The heartening news for the day is this: even in the midst of a worldwide crisis in which amphibian species are being lost at a staggering rate, researchers across the world are discovering new species of frogs all over the world. Following the discovery of nine new frogs and a previously unknown salamander in Colombia in February of this year, this summer has been lousy with croaking, chirping, hopping amphibians never before described by science.

May saw Conservation International document three new species of frogs in Papua New Guinea, as well as a few dozen new species of jumping spiders. Sadly, that frog news was overshadowed by the nearly 200 new species of frogs discovered in Madagascar last month, a number which doubles the number of known amphibian species inhabiting the island.

After a spate of finds like that, you’d think that would be it in new frog news for a while, right? I mean, 203 new species – that’s a lot, right? We can take a break from the new frogs, right?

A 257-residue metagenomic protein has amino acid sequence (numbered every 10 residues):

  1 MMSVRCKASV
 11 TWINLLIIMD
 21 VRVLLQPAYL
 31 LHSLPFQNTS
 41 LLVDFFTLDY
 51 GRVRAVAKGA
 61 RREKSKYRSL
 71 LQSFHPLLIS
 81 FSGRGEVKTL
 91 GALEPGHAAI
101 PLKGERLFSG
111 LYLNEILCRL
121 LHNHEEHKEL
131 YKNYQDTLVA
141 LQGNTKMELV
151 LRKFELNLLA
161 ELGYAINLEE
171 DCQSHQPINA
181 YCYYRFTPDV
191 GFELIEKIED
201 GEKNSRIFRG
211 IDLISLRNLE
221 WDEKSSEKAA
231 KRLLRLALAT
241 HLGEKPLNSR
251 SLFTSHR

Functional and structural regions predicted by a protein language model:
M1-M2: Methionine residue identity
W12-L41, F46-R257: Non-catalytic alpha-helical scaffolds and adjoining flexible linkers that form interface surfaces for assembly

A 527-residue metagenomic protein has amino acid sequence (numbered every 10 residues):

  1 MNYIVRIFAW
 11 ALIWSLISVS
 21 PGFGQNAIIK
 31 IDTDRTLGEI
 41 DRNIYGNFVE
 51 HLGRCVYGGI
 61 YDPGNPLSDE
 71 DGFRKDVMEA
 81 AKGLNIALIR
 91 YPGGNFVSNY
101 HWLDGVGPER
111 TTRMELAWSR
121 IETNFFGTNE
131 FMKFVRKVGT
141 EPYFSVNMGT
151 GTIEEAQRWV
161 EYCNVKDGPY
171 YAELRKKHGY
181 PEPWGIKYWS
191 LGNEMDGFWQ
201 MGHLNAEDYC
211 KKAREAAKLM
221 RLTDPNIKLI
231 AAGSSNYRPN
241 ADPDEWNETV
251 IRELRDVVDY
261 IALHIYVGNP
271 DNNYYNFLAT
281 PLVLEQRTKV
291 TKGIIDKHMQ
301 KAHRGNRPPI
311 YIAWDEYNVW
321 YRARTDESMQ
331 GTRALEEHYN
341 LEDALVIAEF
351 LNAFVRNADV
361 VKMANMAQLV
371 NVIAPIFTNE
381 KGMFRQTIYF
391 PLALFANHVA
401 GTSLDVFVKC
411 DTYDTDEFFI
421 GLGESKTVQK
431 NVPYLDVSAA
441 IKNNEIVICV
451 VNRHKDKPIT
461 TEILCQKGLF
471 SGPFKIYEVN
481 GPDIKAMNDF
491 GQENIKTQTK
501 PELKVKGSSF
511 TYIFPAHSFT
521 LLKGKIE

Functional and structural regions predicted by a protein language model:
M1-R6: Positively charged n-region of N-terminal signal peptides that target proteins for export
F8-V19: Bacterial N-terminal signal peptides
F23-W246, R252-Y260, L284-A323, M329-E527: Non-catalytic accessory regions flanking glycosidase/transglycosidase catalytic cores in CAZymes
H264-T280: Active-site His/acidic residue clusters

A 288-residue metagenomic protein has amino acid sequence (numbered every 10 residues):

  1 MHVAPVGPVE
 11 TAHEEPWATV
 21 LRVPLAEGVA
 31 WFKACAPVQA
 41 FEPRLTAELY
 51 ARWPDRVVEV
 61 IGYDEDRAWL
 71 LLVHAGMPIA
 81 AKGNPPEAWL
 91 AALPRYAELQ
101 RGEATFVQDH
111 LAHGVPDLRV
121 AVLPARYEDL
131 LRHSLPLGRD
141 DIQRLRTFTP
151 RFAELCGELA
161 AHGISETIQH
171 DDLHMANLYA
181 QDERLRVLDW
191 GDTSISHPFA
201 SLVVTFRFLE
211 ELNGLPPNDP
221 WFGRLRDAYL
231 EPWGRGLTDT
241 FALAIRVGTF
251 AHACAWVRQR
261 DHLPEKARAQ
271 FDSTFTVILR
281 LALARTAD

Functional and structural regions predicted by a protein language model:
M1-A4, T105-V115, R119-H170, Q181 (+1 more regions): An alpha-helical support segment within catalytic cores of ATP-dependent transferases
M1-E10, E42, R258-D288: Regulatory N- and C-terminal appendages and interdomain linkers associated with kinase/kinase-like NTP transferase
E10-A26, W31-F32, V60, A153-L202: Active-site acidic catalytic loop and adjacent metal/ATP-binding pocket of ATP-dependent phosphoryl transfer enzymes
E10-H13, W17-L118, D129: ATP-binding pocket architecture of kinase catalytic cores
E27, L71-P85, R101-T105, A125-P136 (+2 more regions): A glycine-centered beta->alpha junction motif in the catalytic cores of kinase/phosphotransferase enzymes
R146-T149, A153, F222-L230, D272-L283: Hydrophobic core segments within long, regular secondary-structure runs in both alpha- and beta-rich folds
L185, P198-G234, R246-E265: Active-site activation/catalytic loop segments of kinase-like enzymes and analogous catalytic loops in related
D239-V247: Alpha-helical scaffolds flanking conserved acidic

Well, no, not if  the Zoological Survey of India has anything to say about it. The survey released data earlier this week showing that 2008 found more than a dozen new frogs were discovered in the country, as well as 14 new insect species. You can check out great pictures of some of the new species on Cryptomundo here. Meanwhile, not to be outdone, Ecuador is getting in on the act.  News broke just a couple days ago of 12 new species discovered along the country’s mountainous border with Peru, including – you guessed it – 4 new species of frogs. All of which are larger than the Noble’s Pygmy Frog, which was discovered in the Peruvian Andes in March and is, for reference, about this big:

And the less heartening news for the day? Well, as I mentioned earlier, it remains a bad time to be an amphibian pretty much anywhere on the planet, newly discovered or not.

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